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The Conservative Central Banker Returns

The European Central Bank and the US Federal Reserve’s new monetary-policy strategies now look like a case of adapting the general staff manual to fight the last war. The recent sharp increase in inflation on both sides of the Atlantic means that central bankers must again concentrate on their traditional task.

BRUSSELS – In recent decades, central bankers’ job had become somewhat boring and frustrating. They were given independence in the 1990s, because that seemed the best way to ensure price stability. The prevailing view (then) was that leaving governments in control of monetary policy would result in economic stimulus that ultimately fueled higher inflation without any appreciable increase in output or employment. The solution was to appoint prudent technocrats whose only task would be to set and adhere to an inflation target.

In one sense, this approach was too successful. Inflation remained subdued for 20 years, and especially after the global financial crisis – an episode that taught central bankers the hard way about the vital importance of financial stability. Price growth did not decelerate by much, even as the economy tanked in 2009 (the so-called “missing deflation puzzle”), and remained low when the recovery slowly gained steam and led to full employment. During these two decades, inflation hovered in a narrow corridor around 2% in the United States, between 1-2% in the eurozone, and below 1% in Japan.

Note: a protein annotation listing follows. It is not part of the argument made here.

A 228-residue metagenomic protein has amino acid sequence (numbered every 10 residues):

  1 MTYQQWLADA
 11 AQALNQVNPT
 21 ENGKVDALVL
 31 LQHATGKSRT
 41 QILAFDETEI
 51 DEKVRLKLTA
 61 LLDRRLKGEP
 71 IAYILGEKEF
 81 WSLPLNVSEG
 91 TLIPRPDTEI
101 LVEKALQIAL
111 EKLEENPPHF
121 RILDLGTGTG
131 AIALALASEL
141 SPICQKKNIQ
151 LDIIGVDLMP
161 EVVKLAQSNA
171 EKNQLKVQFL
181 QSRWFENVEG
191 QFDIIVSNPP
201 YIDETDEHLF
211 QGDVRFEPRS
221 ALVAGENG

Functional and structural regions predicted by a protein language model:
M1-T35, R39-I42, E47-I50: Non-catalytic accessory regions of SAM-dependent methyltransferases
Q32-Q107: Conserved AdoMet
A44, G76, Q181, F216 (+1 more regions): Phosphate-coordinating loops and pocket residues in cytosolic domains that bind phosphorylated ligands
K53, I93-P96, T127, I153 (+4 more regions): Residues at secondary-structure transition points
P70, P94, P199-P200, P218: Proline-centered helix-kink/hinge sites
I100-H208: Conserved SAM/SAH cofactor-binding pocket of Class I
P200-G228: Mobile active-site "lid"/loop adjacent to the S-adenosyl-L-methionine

Of course, central banks claimed that this low and stable inflation was the result of their skillful monetary policy, despite the handicap of being unable to push interest rates much below zero. But for an outsider, it remains puzzling as to why, for example, the European Central Bank could not achieve its previous inflation target of “below, but close to, 2% over the medium term,” despite implementing a bond-buying program worth trillions of euros.